When you get to that point where everything is running like clockwork and you think, ‘Great, I can take time off here and the operation is running like a dream even when I’m not there… I’m so proud of this team.”

    Someone else is thinking, “Get this guy out of there, we need him somewhere else bigger doing this.”

    And it begins again, striving to have that perfect setup.

    Reply
  27. danr

    OP here… Wow. This something that I kept thinking about as I read almost all of the posts in AAM when I found it. I know I missed a few since I kept getting sidetracked to the ‘related’ postings at the end of each one. I’ve kept up, asked a question or two, added comments and asides now and then, and I kept coming back to this. Alison, I know you’ve been thanked many times here… so here’s another. Thank you for spending the time for all of us to come together here and learn from you and each other.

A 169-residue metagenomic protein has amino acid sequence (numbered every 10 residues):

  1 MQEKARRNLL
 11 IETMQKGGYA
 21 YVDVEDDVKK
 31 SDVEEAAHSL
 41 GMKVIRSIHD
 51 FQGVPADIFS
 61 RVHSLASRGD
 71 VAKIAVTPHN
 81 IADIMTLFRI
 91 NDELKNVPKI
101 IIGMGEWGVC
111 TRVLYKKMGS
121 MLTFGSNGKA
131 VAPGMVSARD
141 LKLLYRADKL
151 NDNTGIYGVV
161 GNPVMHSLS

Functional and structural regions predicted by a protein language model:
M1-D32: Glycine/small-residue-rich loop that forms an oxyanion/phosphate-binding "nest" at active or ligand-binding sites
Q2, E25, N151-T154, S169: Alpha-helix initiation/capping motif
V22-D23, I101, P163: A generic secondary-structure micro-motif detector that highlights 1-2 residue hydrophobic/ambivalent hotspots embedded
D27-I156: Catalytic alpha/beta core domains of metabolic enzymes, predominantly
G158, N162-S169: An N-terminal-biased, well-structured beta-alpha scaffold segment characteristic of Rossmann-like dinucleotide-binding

Reply
  28. Not So NewReader

    I always wondered how many people felt their job was their dream job. Probably not many.

    What I am getting out of this- is the talk about loving your job. Well- have been reading lately about “love is a choice, not an emotion.” Next step in logic we could chose to love our jobs. Maybe not. But I think I could put more and more effort into focusing on what is RIGHT about my job.
    I had a job once that I LOOVED. I could not keep the job- too many toxic chemicals. Am still dealing with a small amount of residual damage from that time. The whole thing was a surprise- the fact that I loved it and the fact that I had to let go of it. A roller coaster story on that one.